Another approach is to let Hillary Clinton — someone supposedly on “our side” — and other would-be Democratic contenders that we will not support anyone for the nomination — no money, no feet on the streets, and no votes — who does not have a clear, compelling, credible, courageous, and sufficient (to the challenge) stand on climate change and how she/he will address it if elected. And to let them know this in no uncertain terms. And to let them know this ASAP. And to let the Democratic party leadership know that if the ultimate nominee is not such a candidate, he/she will not get our voting support in the general election.

    Both approaches are necessary — and others too — but the second approach is Essential for reasons that should be obvious to anyone who has been living and watching these recent years.

    CAP can play a vital role with respect to the second approach. Will it?

    Cheers,

    Jeff

    • Mulga Mumblebrain says:

      Excellent idea, but it founders on the rock of political untrustworthiness. After the Obama fiasco, I find it hard to credit that anyone would believe anything said by any politician who is seeking power. I’d say that our only hope is mass mobilisation to do the needful ourselves. Politicians in capitalist dystopias always, without exception, side with the money power. Perhaps Nader is correct-only the billionaires can save us. Bloomberg, for one, seems not floridly mad, and to be prepared to protect future generations.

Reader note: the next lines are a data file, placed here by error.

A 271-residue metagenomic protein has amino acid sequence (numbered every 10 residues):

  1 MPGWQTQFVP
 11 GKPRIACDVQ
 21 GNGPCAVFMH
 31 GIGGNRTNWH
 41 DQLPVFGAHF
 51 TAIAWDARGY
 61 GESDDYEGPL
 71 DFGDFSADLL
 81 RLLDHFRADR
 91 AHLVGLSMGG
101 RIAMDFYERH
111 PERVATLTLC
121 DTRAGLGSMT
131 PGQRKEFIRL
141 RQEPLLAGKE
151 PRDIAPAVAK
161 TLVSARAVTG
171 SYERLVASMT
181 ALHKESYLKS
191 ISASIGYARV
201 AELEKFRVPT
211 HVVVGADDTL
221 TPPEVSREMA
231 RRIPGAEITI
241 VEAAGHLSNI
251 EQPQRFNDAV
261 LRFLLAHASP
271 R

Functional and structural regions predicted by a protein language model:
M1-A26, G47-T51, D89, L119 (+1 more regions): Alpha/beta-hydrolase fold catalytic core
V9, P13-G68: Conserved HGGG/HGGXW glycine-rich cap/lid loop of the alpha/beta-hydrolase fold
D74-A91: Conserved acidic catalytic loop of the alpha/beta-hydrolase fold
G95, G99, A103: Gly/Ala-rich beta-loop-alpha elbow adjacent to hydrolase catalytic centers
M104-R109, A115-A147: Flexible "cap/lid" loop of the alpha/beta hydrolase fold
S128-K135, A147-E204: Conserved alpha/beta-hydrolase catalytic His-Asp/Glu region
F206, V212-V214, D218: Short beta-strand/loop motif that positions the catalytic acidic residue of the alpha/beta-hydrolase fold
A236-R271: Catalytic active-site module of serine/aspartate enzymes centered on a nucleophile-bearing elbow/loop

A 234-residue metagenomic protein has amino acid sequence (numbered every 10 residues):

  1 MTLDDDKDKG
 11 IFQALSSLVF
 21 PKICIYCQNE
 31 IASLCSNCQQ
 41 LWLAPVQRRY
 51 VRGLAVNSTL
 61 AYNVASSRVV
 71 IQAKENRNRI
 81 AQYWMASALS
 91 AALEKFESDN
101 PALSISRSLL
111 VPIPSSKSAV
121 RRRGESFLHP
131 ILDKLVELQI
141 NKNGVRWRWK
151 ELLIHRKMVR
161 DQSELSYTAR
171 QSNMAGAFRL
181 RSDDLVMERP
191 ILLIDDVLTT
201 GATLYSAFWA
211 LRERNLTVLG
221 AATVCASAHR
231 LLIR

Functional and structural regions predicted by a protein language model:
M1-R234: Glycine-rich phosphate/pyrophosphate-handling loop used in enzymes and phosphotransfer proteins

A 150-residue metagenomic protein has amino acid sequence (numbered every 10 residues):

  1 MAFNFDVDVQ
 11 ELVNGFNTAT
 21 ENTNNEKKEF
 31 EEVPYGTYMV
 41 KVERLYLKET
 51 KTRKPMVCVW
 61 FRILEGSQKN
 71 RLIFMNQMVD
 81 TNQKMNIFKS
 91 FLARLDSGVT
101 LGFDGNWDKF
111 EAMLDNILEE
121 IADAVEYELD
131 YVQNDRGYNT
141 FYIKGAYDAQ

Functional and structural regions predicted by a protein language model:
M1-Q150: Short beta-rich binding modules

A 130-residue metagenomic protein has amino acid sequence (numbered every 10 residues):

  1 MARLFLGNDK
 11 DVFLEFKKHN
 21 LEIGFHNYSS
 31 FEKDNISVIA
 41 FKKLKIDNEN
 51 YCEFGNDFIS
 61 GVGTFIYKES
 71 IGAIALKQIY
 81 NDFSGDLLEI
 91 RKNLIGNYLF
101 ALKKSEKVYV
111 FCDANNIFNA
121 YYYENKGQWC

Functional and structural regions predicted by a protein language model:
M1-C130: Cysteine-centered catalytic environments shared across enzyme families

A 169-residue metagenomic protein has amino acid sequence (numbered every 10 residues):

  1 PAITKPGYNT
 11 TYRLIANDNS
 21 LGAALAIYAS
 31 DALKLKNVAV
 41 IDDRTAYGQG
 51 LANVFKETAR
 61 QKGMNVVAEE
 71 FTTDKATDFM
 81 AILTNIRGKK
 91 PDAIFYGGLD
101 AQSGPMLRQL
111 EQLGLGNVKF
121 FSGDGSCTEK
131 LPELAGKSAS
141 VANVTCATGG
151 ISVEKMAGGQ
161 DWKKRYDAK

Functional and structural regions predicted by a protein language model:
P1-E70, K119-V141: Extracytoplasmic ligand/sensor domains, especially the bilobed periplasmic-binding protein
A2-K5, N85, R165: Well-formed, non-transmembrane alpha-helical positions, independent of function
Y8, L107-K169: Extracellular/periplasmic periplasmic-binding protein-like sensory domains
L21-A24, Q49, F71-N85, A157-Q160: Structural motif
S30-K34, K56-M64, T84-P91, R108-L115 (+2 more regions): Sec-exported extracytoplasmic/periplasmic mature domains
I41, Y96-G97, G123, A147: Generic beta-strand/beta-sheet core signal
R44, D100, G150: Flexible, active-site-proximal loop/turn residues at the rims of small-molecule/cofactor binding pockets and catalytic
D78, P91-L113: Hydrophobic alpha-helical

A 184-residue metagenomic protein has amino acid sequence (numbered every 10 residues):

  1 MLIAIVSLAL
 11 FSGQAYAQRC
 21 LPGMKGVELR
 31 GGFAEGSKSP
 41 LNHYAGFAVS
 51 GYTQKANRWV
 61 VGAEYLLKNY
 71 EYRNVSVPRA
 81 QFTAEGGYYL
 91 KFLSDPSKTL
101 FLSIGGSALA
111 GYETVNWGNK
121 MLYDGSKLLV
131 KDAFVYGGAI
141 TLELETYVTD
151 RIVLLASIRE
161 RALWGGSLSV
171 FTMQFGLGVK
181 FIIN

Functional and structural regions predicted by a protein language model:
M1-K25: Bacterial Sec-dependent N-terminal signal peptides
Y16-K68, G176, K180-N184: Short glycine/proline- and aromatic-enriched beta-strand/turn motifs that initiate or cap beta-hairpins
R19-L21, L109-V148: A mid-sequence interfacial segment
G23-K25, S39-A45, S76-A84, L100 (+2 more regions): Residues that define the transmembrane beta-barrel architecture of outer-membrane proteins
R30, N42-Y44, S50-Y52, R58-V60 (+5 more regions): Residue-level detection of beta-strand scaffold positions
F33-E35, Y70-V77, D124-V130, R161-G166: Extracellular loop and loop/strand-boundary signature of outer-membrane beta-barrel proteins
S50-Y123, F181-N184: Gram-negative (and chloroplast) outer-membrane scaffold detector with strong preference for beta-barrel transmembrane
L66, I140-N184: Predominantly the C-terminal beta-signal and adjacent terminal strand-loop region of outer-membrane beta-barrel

3. M Tucker says:

    As long as Republicans control the House nothing will get done. They, of course, are not interested in the truth they are interested in obstruction.

    I do not see a powerful movement to make climate change an issue in the House races next year. The mid-term elections are mostly ignored by young voters. The Congress is where the laws are written and if you cannot pass climate change legislation all you have is EPA and the Energy Department. The Republicans in the Senate are holding up the EPA director’s approval.